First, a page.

The Andaman and Nicobar Islands, located in the Bay of Bengal (east of the Indian mainland), are a relaxed, tropical island paradise.
The islands were once a hill range extending between Myanmar and Indonesia, but are now a group of 572 isolated islets coated in lush leafy forests, of which only 37 are inhabited.
The outpost has a multi-layered past. The original indigenous peoples are all but gone and modern day islanders are mostly post-colonial settlers. Some Stone Age remnants give clues to a very ancient civilisation that once lived on the islands.
The main allure of the Andaman Islands is the combination of near-deserted beaches, crystal clear waters, and mangrove-lined lagoons. This unique biodiversity gives life to a colourful array of corals and marine life. Exotic inhabitants include turtles, spotted deer, wild boar, gecko, crab-eating macaque and python.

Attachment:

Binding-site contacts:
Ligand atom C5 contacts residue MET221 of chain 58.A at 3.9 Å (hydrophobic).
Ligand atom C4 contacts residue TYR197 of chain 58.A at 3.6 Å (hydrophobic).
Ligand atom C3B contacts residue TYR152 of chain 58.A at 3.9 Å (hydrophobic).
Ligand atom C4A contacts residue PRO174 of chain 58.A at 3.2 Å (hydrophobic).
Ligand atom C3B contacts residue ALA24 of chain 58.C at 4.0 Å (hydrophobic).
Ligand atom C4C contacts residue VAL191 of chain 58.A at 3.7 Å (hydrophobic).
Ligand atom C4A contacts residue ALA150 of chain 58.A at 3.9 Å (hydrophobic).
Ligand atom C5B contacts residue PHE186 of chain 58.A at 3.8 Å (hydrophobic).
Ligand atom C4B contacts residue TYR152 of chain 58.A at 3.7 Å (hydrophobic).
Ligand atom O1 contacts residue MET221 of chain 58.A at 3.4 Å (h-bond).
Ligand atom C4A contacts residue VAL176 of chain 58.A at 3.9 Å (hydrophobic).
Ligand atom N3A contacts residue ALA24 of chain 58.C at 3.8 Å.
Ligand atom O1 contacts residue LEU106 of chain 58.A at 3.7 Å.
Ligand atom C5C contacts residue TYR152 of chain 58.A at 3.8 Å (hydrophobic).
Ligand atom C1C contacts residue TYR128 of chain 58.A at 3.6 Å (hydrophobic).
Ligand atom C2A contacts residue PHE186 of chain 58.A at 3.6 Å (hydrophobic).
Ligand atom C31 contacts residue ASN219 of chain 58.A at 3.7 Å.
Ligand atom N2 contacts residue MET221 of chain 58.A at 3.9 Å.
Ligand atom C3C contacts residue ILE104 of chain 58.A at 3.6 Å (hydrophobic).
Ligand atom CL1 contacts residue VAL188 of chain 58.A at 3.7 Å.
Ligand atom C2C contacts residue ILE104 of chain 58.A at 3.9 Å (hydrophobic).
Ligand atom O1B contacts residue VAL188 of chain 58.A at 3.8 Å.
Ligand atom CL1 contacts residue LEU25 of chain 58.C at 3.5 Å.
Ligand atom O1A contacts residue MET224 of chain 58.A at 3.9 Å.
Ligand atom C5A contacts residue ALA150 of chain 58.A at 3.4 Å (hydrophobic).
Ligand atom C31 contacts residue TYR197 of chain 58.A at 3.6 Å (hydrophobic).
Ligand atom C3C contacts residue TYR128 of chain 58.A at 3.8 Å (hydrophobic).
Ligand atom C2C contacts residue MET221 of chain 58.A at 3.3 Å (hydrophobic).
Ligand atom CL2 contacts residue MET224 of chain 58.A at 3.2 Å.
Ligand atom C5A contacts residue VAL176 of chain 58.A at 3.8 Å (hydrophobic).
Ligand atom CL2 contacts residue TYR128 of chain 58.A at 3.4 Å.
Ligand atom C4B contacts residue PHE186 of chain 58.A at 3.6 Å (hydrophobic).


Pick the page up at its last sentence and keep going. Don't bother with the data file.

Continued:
Isolated and very sparsely populated, the islands remain pristine and provide a rare sense of unpolluted natural beauty and unexplored marine life.
Snorkeling in the clear waters | A boat ride to one of the uninhabited islands | Relaxing on soft sandy beaches
The islands were once a hill range extending between Myanmar and Indonesia, but are now a group of 572 isolated islets, of which only 37 are inhabited.